03/03/2015 05:17 GMT | Updated 03/03/2015 10:59 GMT

Boris Johnson Wants To Scrap Tpims But Doesn't Know What They Are

John Phillips/EMPICS Entertainment
The Mayor of London Boris Johnson takes part in his monthly live phone-in on the radio station LBC, hosted by breakfast presenter Nick Ferrari at the LBC studio in London

Boris Johnson has said he wants to scrap the Tpim terrorism prevention system introduced by the coalition and bring back Labour's control orders - however the Tory mayor repeatedly failed to explain what the acronym 'Tpim' actually stood for.

For the record, the the policing mechanism introduced by home secretary Theresa May are known as Terrorism Prevention and Investigation Measures.

Tpims replaced control orders in 2011. The coalition said the idea was to replace control orders with a "more focussed and less intrusive system of terrorism prevention".

However the security and intelligence services have faced questions over the monitoring of terror suspects following the unmasking of the Islamic State extremist Mohammed Emwazi, who was known as "Jihadi John".

Speaking on LBC radio this morning, Boris said Tpims "don't work and they need to be replaced". He added: "What we need to do is go back to control orders."

However pressed to explain what Tpims actually were, he fumbled. "Temporary… I can't remember," he struggled. "I cannot remember what a Tpim is, whatever it is, it's inadequate".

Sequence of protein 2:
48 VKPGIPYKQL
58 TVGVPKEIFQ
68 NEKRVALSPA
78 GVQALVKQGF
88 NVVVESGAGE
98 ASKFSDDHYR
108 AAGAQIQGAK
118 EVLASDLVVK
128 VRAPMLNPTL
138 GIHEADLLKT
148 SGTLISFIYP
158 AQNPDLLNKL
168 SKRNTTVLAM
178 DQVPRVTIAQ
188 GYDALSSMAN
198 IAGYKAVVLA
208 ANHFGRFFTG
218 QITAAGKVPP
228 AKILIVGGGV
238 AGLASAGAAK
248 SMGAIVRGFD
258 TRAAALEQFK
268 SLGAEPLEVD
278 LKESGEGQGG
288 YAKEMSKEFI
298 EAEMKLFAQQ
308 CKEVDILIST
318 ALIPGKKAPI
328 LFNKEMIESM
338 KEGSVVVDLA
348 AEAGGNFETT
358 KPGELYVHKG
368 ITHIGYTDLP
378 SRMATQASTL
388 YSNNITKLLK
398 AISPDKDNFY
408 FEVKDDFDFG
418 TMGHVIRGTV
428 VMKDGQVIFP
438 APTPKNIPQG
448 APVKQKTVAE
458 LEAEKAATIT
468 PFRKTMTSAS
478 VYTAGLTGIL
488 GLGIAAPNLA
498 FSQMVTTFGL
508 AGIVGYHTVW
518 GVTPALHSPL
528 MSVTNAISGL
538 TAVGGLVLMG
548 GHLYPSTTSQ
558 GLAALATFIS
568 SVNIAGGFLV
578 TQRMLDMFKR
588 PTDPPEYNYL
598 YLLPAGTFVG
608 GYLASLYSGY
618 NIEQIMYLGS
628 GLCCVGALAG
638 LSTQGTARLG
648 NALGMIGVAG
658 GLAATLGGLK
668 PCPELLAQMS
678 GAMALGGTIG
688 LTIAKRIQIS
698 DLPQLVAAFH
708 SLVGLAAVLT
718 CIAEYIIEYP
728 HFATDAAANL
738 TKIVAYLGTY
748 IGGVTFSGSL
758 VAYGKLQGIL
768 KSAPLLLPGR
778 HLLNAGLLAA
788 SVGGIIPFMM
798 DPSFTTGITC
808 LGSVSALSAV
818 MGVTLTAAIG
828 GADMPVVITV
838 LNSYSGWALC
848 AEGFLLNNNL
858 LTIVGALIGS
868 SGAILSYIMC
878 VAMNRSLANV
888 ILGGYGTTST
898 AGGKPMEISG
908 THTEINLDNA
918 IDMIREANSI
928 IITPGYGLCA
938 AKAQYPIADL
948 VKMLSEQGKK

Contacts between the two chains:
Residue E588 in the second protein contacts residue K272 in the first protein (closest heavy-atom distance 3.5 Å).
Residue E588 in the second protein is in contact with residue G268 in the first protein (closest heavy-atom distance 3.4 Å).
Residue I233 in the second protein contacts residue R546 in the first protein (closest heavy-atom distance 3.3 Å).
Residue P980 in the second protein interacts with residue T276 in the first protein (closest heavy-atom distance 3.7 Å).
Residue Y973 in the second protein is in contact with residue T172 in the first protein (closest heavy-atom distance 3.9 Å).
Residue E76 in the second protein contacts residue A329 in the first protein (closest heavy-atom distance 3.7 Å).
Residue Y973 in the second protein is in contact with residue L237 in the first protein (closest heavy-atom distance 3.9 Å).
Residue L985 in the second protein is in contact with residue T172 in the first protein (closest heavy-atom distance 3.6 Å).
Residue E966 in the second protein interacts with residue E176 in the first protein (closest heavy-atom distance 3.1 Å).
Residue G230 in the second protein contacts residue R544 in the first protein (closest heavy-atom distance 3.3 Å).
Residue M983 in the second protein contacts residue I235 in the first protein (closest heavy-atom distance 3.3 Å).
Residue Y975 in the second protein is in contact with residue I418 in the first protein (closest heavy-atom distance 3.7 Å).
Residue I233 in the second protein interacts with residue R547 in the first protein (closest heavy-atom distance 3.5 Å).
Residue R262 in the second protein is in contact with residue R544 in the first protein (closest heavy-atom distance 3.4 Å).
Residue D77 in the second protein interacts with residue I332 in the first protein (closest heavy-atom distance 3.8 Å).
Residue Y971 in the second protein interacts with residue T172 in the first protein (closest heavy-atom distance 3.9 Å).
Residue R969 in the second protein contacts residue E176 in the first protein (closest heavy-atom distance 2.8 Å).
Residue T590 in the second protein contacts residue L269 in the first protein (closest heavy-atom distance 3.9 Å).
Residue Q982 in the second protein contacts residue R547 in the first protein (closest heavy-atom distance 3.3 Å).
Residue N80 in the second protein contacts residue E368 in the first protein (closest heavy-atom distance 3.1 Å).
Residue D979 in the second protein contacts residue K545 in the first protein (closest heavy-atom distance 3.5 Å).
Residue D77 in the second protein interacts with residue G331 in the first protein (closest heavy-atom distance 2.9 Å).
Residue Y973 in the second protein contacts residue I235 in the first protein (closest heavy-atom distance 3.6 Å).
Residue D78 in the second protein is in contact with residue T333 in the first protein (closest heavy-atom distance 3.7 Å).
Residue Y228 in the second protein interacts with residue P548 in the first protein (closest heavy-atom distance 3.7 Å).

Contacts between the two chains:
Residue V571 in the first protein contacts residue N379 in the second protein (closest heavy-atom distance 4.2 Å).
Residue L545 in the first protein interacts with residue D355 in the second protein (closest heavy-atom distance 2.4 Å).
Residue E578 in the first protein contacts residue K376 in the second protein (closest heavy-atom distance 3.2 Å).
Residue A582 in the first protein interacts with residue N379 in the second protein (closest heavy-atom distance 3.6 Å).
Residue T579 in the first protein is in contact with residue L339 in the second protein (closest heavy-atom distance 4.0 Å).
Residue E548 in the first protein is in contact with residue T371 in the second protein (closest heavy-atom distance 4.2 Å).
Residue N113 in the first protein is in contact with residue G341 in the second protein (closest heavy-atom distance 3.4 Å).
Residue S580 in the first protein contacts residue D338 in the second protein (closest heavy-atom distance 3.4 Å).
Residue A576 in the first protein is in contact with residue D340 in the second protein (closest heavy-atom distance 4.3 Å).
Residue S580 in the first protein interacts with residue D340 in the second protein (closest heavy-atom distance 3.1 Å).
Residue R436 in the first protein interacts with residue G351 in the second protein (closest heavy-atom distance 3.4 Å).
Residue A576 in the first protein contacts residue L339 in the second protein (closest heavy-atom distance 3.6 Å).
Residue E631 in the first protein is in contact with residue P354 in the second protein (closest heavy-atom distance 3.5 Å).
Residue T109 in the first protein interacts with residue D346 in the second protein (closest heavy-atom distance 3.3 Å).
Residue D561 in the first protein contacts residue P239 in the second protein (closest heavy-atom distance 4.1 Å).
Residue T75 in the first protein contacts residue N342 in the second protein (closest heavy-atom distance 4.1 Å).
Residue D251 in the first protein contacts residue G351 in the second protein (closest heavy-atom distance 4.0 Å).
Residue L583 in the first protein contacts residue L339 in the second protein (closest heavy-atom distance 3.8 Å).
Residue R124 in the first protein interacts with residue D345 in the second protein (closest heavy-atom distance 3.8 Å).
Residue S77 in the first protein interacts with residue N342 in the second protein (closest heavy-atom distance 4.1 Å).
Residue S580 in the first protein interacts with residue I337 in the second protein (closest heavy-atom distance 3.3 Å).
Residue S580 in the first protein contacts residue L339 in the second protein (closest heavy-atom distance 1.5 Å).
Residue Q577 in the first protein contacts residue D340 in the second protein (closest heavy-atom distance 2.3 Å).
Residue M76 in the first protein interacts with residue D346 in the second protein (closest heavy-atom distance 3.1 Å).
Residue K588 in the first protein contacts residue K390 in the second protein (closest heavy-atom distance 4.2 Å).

When host Nick Ferrari questioned whether the mayor should know what something was before calling for it to be replaced, Boris told him to stop asking "silly smart-alec questions".

Boris' call for the return of control orders is also at odds what he said in 2005. Then the MP for Henley, Boris said control orders were a "cynical attempt to pander to the many who think the world would be a better place if dangerous folk with dusky skins were just slammed away".

Writing in The Daily Telegraph he said:

The more I listen to Labour ministers on this subject, the more I suspect that control orders have been pushed to the fore as an electoral device, to neutralise the advantage the Tories have claimed on asylum. It is a cynical attempt to pander to the many who think the world would be a better place if dangerous folk with dusky skins were just slammed away, and never mind a judicial proceeding; and, given the strength of this belief among good Tory folk, it is heroic of the Tories to oppose the Bill. We do so because the removal of this ancient freedom is not only unnecessary, but it is also a victory for terror.